Everything is constantly moving and changing: We are changing, the world is changing and Berlin is changing. As the year 2015 is coming to an end, it’s time to look back at the year and probably some events that changed everything for you. But while personal transformations might be more apparent and important to us, changes in your area are happening too. Maybe your favorite bookstore closed, a new burger joint opened and the Späti around the corner has new owners.

Sometimes it’s tough at first to see the positive in things going in a new direction and especially with Berlin people get super sensitive and upset – because we’re allowed to change, and move and be –  but Berlin, its districts, housing situation, rents, and residents are supposed to stay the same forever. In the name of change, we’re throwing it back a couple of centuries: Berlin in the 19th century seen by painters and barely recognizable by us. Because who would have thought back then that Berlin would become a party capital, had a never-opening airport and a Dönerladen on every corner.

So which famous hill do we have here?

Blick vom Kreuzberg, Johann Heinrich Hintze 1829

The district Kreuzberg has got its name from the actual hill that was named by King Frederick William III of Prussia in 1821. It used to be a flourishing  vineyard – something we can only dream of today.

This one might be easier?

Königliches Opernhaus Unter den Linden, Eduard Gärtner 1845


Parade auf dem Opernplatz, Franz Krüger 1830

The Opera House and area around Unter den Linden looks still similar – even though you wouldn’t find horses there today. The famous Linden trees on the road were first planted in 1647 and lived throug numerous cut downs and replantations. The trees standing there today are from the 1950s.

Granitschale im Berliner Lustgarten, Johann Erdmann Hummel, 1831, Stadtmuseum Berlin

Schlossbrücke, Eduard Gärtner, 1861

Which popular district is this?

Der Prenzlauer Windmühlenberg, 1800

Gegend vor dem Prenzlauer Tor, Heinrich Oliver 1847

No sight of baby buggys yet, but this is really Prenzlauer Berg and its famous windmill park – the main source of industrial income till 1872. After that the peasants concentrated on brewing beer.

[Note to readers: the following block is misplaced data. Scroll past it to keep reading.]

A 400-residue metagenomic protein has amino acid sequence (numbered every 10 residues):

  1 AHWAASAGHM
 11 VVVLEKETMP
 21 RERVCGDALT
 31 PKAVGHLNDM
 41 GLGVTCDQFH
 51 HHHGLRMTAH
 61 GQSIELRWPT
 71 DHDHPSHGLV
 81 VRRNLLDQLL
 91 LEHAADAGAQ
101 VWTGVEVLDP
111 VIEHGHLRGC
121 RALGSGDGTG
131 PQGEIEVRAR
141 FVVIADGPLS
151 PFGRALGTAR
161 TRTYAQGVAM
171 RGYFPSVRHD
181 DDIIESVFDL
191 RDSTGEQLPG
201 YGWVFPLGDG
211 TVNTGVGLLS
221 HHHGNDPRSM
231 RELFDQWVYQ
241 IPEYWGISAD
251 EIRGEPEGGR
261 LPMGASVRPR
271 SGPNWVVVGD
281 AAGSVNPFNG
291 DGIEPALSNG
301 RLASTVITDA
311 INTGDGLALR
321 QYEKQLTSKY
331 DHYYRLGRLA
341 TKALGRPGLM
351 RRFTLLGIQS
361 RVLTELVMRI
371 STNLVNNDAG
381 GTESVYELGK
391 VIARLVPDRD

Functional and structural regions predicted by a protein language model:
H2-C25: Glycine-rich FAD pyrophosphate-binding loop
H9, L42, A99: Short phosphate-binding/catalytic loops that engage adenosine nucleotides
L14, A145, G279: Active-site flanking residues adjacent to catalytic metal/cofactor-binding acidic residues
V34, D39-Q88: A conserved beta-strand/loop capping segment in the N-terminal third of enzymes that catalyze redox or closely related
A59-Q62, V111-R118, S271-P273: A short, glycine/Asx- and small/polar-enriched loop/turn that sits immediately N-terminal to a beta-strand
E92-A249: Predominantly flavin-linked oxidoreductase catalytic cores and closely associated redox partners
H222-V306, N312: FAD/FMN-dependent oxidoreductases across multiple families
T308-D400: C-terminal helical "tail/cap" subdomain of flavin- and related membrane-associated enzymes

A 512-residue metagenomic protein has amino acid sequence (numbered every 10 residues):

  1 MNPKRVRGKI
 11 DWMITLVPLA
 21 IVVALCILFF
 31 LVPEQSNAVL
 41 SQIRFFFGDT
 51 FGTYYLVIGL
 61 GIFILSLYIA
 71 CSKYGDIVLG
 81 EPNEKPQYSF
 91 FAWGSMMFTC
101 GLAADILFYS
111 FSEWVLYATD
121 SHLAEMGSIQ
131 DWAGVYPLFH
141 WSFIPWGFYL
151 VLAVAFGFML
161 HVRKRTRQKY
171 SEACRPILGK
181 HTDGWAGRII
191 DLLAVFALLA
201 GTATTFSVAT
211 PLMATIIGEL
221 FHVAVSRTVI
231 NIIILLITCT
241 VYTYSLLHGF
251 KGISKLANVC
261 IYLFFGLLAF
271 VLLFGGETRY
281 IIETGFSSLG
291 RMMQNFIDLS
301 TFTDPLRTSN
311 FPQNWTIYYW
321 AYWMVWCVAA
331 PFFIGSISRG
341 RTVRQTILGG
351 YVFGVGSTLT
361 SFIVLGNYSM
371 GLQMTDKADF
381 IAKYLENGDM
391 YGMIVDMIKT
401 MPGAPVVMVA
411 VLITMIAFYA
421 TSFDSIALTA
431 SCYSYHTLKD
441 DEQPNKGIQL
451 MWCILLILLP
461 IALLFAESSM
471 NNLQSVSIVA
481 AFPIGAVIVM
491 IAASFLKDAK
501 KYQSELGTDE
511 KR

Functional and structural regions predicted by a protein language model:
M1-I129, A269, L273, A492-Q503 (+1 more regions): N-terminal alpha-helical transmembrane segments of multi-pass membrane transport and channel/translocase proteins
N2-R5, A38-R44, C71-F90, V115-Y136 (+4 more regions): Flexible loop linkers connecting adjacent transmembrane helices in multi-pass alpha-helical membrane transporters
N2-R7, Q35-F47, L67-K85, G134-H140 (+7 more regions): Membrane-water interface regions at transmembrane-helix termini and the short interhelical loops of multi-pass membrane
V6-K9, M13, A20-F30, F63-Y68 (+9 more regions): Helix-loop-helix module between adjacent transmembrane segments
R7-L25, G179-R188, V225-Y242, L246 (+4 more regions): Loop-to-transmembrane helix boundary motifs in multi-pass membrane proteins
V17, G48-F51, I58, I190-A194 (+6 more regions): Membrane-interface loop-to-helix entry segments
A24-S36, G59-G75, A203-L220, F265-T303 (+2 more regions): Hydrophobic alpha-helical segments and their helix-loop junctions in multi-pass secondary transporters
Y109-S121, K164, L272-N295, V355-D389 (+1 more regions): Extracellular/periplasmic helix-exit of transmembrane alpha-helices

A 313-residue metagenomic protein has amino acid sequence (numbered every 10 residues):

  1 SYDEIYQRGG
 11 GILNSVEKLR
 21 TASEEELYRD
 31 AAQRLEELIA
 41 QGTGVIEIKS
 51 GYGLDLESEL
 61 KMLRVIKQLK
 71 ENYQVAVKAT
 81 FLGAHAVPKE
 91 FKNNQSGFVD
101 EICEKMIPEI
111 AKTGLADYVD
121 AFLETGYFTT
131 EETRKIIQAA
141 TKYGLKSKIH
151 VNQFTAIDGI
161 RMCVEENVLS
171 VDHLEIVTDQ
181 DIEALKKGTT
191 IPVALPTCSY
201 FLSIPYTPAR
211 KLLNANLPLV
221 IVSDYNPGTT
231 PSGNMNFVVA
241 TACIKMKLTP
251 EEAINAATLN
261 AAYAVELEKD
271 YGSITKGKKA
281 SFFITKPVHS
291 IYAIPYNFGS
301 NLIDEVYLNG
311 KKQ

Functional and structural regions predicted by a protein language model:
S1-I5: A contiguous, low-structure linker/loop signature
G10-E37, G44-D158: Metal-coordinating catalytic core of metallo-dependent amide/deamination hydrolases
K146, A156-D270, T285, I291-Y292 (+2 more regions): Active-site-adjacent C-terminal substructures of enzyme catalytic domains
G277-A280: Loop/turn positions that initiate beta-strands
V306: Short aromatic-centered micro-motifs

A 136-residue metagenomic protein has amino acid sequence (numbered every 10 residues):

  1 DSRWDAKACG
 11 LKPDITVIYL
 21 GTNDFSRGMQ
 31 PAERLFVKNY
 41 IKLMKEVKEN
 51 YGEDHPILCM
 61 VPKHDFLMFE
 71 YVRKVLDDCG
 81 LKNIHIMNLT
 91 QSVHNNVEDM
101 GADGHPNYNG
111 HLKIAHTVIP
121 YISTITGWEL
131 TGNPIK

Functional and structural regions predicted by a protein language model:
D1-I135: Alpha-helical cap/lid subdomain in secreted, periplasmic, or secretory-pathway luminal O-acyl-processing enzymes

Now we have one sight for you that you can easily recognize:

Napoleon in Berlin, Charles Meynier, 1810

Napoleons ride through the Brandeburger Tor after conquering Berlin in 1806 – a different kind of street party.

The next building also looks kind of different today…

Berliner Dom, Carl Georg Adolph Hasenpflug, 1825, Stadtmuseum Berlin

The Berliner Dom is  not actually a cathedral in the classical sense, because it has never been the seat of a bishop.

Now let’s have a look at the river Spree that goes right through the city and offers some iconic skylines of Berlin these days.

Lange Brücke vom Wasser aus, Eduard Gärtner, 1842

Aussicht hinter dem Mühlendamm, Johann Heinrich Hintze, 1832

Blick Spreeabwärts von der Jannowitzbrücke, Eduard Gärtner

The view from Jannowitzbrücke back in the early 19th century is completely unrecognizable if you compared to the architecture surrounding this spot today. The bridge was build in 1822, destroyed in the second world war and what you see there today is its fourth version built in the 1950s.

Krögel, Mitte, Michael Adam, 1901, Stadtmuseum Berlin

The “Krögel” that some of you know as the current address for the Rath Factory, Alte Münze and the Direktorenhaus, is actually just another word for crooked and describes the curve that the river Spree is making at this area. In the 19th century the area was full of residential buildings with only one small access passage to the river that people used to get water. Imagine us using the Spree water today…

Wilhelmplatz in Spring, Mitte, Julius Jacob dem Jüngeren, 1886, Stadtmuseum Berlin

The Wilhelmplatz at Wilhelmstraße used to be a lovely town square, but nowadays is covered with buildings.

The old Berlin Town Hall, Königsstraße corner of Spandauer Straße, Carl Georg Anton Graeb, 1867, Stadtmuseum Berlin

Ironworks Borsig in Moabit, Karl Eduard Biermann, 1847, Stadtmuseum Berlin

Cafe Bauer corner of Friedrichstraße, Franz Skarbina, 1893

Cafe Bauer, Mitte, Adolph von Menzel

Gendarmenmarkt, Carl Georg Adolph Hasenpflug, 1822

Berlin Panorama, Eduard Gärtner, 1834

Onward we go with this Berlin Panorama from the 19th Century in mind and a positive attitude towards change; because beauty lies in the ever changing waves of the sea.

Diesen Artikel auf deutsch lesen.

Kate
by
on December 8th, 2015
updated on September 19th, 2019
in Art, Stories